Thursday, 28 May 2015

Book Review: Jennifer Worth: Call The Midwife

Call The Midwife: A True Story Of The East End In The 1950s

Author: Jennifer Worth
Title: Call The Midwife
Genre: History, Cultural History, London, Biography, Historical, Social & Urban History, nonfiction, autobiography, memoir, biography memoir,

Where I Got This Book: I was given this book.

Book Dedication: This book is dedicated to Philip, my dear husband. The history of 'Mary' is also dedicated to the memory of father Joseph Williamson and Daphne Jones.

This book has 340 pages and 44 chapters in it.

I would tell people that you should step outside your comfort zone with books because it is good to add more authors and genres to your reading portfolio. Even if you do not read books like this,

I normally read books of this genre but l also stepped outside my comfort zone with authors and genres l am so glad l did because l have read so many great books and come across some great authors.

I highly recommend this book.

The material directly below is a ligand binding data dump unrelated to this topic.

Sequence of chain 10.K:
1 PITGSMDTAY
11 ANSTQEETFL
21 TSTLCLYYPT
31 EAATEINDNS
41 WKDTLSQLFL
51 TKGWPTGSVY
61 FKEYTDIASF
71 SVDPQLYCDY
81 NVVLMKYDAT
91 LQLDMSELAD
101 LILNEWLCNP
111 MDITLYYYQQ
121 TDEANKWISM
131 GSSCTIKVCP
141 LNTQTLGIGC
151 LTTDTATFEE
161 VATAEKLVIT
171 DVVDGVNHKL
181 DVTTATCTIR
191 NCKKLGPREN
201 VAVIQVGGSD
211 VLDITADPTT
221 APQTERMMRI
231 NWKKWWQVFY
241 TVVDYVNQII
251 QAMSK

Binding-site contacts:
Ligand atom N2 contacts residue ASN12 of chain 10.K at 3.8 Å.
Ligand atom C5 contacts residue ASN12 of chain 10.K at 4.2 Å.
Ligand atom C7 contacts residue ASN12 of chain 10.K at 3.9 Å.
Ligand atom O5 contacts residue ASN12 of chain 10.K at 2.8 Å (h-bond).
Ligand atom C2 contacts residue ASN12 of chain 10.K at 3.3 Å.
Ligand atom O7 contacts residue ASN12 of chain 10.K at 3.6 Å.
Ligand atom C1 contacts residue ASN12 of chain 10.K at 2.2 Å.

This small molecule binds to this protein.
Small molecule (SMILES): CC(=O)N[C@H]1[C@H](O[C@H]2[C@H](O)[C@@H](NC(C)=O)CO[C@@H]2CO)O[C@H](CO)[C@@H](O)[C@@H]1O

Synopsis: The brothels of cable street. The krays brothers and gang warfare, The meth drinkers in the bombsites – this was the world Jennifer worth entered when she become a midwife at the age of twenty-two. Babies were born in slum conditions often with no running water. Jennifer worth describes the romantic and beauty of the great port of London, The bug-infested tenements. The spectre of disease. The sense of community and the incredible of women who bore more then ten children. Funny, disturbing and moving. Call the midwife brings to life a world that has now changed beyond measure. Nonnatus house was situated in the heart of the London  dock-lands. The practice covered stepney, lime house, mill wall, the isle of dogs, cubit town, poplar, bow, mile end and whitechapel. The area was densely populated and most families had lived there for generations, often not moving more than a street or two away from their birthplace. Family life was lived at close quarters and children were brought up be a widely extended family of aunts, grandparents, cousins and older siblings, all living within a few houses, or at the most, streets of each other. Children would run in and out of each other's homes all the time and when l lived and worked there, l can not remember a door being locked, except at night. Children were everywhere, and the streets were their play-grounds. In the 1950's there were no cars in the back streets, because no one had a car, so it was perfectly safe to play there. There was heavy industrial traffic on the main roads, particularly those leading to and from the dorks, but the little streets were traffic-free. The bomb sites were the adventure playgrounds. They were numerous, a terrible reminder of the war and the intense bombing of the docklands only ten years before. Great chunks had been cut out the terraces, each encompassing perhaps two or three streets. The area would be roughly boarded off, partly hiding wasteland of rubble with bits of building half standing, half fallen. Perhaps notice stating danger – keep out would be nailed up somewhere, but this was like a red rag to a bull to any lively lad over the age of about six of seven, and every bomb site had a secret entries where the boarding was carefully removed, allowing a small body to squeeze through. Officially no on was allowed in, but everyone, including the police, seemed to turn a blind eye. It was undoubtedly a rough area. Knifing was common, Street fight was common and if a young girl did become pregnant the pressure on the young man to marry her was so great that few resisted.